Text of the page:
August 19, 2016

Challenges for BCIM-EC: Bangladesh & Myanmar in perspective

Bahauddin Foizee

While the opportunities for the “Bangladesh, China, India and Myanmar Economic Corridor” (BCIM-EC) have been a good topic among the diplomatic and foreign affairs circles and also among the general watchers of Southern Asian politics, less has been heard about the challenges faced by the BCIM-EC. There happen to be bad things to all good things. While there are opportunities in this BCIM-EC, there are challenges too. With regard to Bangladesh and Myanmar, there are few challenges to make it operational: (i) armed insurgencies; (ii) lack of people to people communication; (iii) the Rohingya (Bengali) issue; (iv) sincerity from governments; & (v) relationship between China and India.
The BCIM-EC connects the relevant countries through a network of airways, railways, roads and waterways. It is supposed to connect China’s Kunming (Yunnan province) to India’s Kolkata through Myanmar’s Mandalay, Bangladesh’s Dhaka and Chittagong and India’s Northeast. The BCIM countries are inhabited by 2/5 (two-fifth) of the planet’s human population and includes 21st century’s new superpower China. BCIM-EC is aimed at improving the relevant countries’ infrastructures, energy resources, agriculture and trade-&-investment. As Bangladesh and Myanmar would be able to access the markets in India’s seven Northeast states and China’s Yunnan province through this BCIM-EC, both Bangladesh and Myanmar would become a lucrative destination for foreign direct investment. These two small countries may export their typical local products into the other two BCIM countries that are big enough to consume them in no time. Moreover, as China would be developing the infrastructure of BCIM countries for its own economy’s sake, such voluntary infrastructure-buildup would help progress the potential economies of Bangladesh and Myanmar.
The relevant countries in BCIM-EC, especially Bangladesh and Myanmar, will only benefit from BCIM-EC if it becomes operational after balancing all the challenges posed to its stable and uninterrupted functioning. The major challenge is undoubtedly the armed insurgencies in Myanmar that might act violently against the interests of the BCIM-EC and interrupt violently in the movements of consignments from one place in BCIM region to the other. There are a good number of armed insurgent groups across Myanmar. There is presence of such groups around the proposed BCIM-EC’s route that crosses over the country.
Among many insurgent groups in Myanmar, the notable ones are: the Kachin insurgents, the Karenni (Kayah) insurgents, the Karen (Kayin) insurgents and the Arakanese/Rohingya insurgents. Myanmar has been at armed conflict with these insurgent groups for decades and all sides have suffered way too much to carry on the fighting much longer. That is why Myanmar’s government has repeatedly tried to reach ceasefire agreement with the insurgents and attempted to persistently work for peaceful settlement. Most of the times, the ceasefires that were maintained by all sides had short lived. This time, a ceasefire deal has been reached at the last quarter of 2015 and this ceasefire has been largely continuing for a while now.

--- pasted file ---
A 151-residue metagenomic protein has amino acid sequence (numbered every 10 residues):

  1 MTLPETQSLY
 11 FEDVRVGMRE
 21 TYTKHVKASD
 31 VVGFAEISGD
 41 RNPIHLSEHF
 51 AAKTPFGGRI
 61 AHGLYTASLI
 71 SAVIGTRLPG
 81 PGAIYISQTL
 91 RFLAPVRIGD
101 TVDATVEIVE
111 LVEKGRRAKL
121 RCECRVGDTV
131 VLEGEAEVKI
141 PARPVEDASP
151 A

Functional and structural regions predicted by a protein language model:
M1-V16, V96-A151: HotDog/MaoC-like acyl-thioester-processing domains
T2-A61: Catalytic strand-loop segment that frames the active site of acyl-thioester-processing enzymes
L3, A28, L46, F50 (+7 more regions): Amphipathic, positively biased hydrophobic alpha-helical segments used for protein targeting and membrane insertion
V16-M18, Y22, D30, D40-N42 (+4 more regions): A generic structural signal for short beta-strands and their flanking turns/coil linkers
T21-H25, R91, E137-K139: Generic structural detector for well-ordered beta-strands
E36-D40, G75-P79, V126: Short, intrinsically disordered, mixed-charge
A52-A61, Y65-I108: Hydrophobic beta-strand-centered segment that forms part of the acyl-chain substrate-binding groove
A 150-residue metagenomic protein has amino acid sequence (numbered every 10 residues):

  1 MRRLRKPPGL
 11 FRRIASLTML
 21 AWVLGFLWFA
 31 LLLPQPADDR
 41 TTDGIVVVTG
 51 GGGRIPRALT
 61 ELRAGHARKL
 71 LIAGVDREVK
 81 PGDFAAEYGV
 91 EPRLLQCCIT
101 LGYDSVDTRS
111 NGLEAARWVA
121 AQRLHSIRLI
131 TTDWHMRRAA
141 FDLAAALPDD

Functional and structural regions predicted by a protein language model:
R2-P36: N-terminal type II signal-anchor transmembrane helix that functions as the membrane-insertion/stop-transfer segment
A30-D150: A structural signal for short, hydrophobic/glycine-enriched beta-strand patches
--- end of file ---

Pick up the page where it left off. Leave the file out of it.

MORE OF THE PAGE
Another challenge is the cross-border communication of general people from the two sides of Bangladesh and Myanmar. People to people connection between two sovereign countries are the most effective ways to progress together and to keep a peaceful relationship between the concerned countries. This factor is particularly important when the concerned countries are next-door neighbours. There was a smooth and vibrant relation between the people of these two territories in the pre-Mughal era that continued till the British era. However, the post-British era saw degradation in the relationship between the people from both sides and circumstances only got worse when the Rohingya (Bengali) issue took the centre stage in shaping up Bangladeshis’ perceptions towards Myanmar. A large number of people from Bangladesh have some sort of anger against Myanmar because of the same.
Progress made by the governments within BCIM region, except China, are too slow to make BCIM-EC operational anytime soon.
It is also worth mentioning that there is lack of full confidence between China and India in their relations with each other. While China has been blamed by many Indian political analysts to cooperate with the Indian North Eastern armed groups, Chinese counterparts have accused India of assisting the West in continuously attempting to make China’s southwest border (precisely Tibet) unstable. The two giant neighbours fought a war in 1962 apart from the border-area conflicts that happen in intervals. China and India’s “lack of full confidence” in their relations with each other is a challenge for BCIM-EC. Such relationship between China and India is a hindrance for BCIM-EC to become operational and, thereby, functional.
Wrapping up
Bangladesh and Myanmar may work for reducing the mistrust between China and India, making it easier for these two Asian giants to cooperate with each other in order to make the BCIM-EC a reality. Moreover, taking a step towards genuine solution regarding the Rohingya (Bengali) issue would likely to normalize relation between people of Bangladesh and Myanmar. As Bangladesh and Myanmar governments have good relations, a good relation between the general mass from both sides would help to make progressive ideas like BCIM-EC to become operational and, thereby, functional.


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